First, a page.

Nearly eight months have passed since the Minnesota Vikings picked Arden Hills as their next home, but it's still unclear whether a new stadium might wind up in suburbia -- where the team began 50 years ago -- or in the city the team has made its home since the 1980s.
If recent NFL history is a guide, look for the Vikings to stay in downtown Minneapolis. On the other hand, the last two NFL stadiums went up in suburbs.
For nearly 20 years, far more NFL stadiums have been built in urban than suburban settings. In that period, 16 of 21 NFL stadiums were built in central cities, 11 of them in downtown districts.
That grew out of a desire to take advantage of infrastructure already in place, which keeps costs down, and rejuvenation of many urban centers as attractive places to live and visit.
A stadium in suburban Arden Hills "depends on a development model that all signs indicate we're transitioning out of," said Charles Marohn, a Minnesota planner who writes for Strong Towns development blog. "Is it really smart to throw a billion dollars of leveraged funds into a development model that's clearly on the wane?"
But Los Angeles stadium watcher Jaboner Jackson is convinced NFL officials of late are looking favorably on suburbs. "The trend has definitely been towards suburban sites," he said.
In L.A., expected to get a new stadium soon for one, or possibly two, NFL franchises -- with the Vikings among potential candidates -- urban and suburban sites are contending. Jaboner, who writes for the FootballPhDs.com blog, said the NFL encouraged developers in assembling the suburban L.A. plan.
The newest NFL stadiums, MetLife Stadium in New Jersey's Meadowlands (home of New York's Giants and Jets) and Cowboys Stadium in Arlington, Texas, were built on suburban sites after team owners explored urban options that didn't pan out or offer more money.
Unable to make headway for several years on a new stadium in Minneapolis, the Vikings briefly agreed to a deal with Anoka County in 2005 and jumped last May at Ramsey County's invitation to move to an abandoned ammunition plant site in Arden Hills.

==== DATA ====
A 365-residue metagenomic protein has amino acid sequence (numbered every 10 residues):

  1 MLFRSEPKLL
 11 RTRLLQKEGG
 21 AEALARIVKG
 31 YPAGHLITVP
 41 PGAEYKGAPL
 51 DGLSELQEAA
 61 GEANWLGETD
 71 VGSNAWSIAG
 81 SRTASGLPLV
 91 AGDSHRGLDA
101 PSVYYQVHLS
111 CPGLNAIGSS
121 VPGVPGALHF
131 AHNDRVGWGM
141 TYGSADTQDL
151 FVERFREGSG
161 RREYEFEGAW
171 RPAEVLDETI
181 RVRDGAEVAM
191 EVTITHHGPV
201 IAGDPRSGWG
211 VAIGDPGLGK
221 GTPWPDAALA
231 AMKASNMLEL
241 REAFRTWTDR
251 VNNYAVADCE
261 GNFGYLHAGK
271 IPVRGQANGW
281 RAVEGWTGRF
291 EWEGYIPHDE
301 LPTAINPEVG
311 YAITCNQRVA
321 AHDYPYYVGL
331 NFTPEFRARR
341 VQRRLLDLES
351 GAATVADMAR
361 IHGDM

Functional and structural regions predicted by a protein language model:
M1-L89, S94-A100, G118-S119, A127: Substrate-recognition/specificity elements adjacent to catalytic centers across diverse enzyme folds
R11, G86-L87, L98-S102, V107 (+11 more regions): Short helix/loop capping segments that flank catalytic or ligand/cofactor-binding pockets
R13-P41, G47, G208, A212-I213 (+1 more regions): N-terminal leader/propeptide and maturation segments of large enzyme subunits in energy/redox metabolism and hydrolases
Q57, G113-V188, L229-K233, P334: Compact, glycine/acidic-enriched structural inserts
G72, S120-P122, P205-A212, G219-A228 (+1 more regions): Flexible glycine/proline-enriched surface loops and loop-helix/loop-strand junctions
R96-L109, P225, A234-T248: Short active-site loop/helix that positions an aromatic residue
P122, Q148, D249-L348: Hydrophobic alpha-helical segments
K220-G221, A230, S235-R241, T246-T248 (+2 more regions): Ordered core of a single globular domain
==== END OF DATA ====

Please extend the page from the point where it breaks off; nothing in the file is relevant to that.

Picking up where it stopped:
Lester Bagley, Vikings' vice president for stadium development, said last week that team officials remain committed to Arden Hills, but added they're also examining one downtown Minneapolis site and have ruled out another. Legislators have encouraged the team to review other options.
Stadium location is driven largely by funding, and lack of a realistic public financing plan may be the biggest reason the site of the Vikings' future home remains murky. It's difficult to decide where to break ground when you don't know how you're going to pay for it.
Financing plans by Ramsey County and Minneapolis, which involve hospitality and sales taxes, respectively, have gotten mixed receptions. The last proposed state financing plan is widely considered flawed.
The Twin Cities has grappled with where to put sports facilities for 60 years, since civic and business leaders became serious about landing big league franchises. Metropolitan Stadium was built in the 1950s in Bloomington, acceptable to St. Paul backers who didn't want it in Minneapolis.
By the early 1970s, the Twins and Vikings were unhappy with the erector-set stadium, and the Minneapolis City Council -- tired of helping subsidize the Met and intrigued by development potential -- proposed a stadium downtown. Minneapolis business interests provided the needed push, and the Metrodome won approval in 1979 from the Legislature and city officials.
Pros and cons
The same back-and-forth scenario has played out in other metro areas.
In 2004, Cowboys owner Jerry Jones wanted to move his team from the suburbs to Dallas, where it began. When city and county officials balked, Jones looked elsewhere.
Before long, voters in suburban Arlington approved a sales tax increase to raise $325 million. The $1.3 billion Cowboys Stadium opened two years ago.
Since Jones broke ground, MetLife Stadium and the Cardinals' University of Phoenix Stadium in Glendale, Ariz., have gone up in suburbs. The Colts' Lucas Oil Stadium opened in 2008 in downtown Indianapolis.
Mark Rosentraub, sports management professor at the University of Michigan, said a suburban site makes little sense if public money is involved. He said there would be little return for the public on a stadium that didn't leverage entertainment and business hubs, such as downtown districts.
"You're stretched about as thin as you want to be with the two downtown areas trying to be centers," Rosentraub said. "Why would you want to risk that kind of problem? You're not New York; you're not L.A."
If team owners Zygi and Mark Wilf footed the stadium bill themselves, he said, the choice of stadium locations would rightly be theirs alone.
"If they want to do it on their dime, there's no reason for us to have this conversation," Rosentraub said.
Kevin Duchschere • 612-673-4455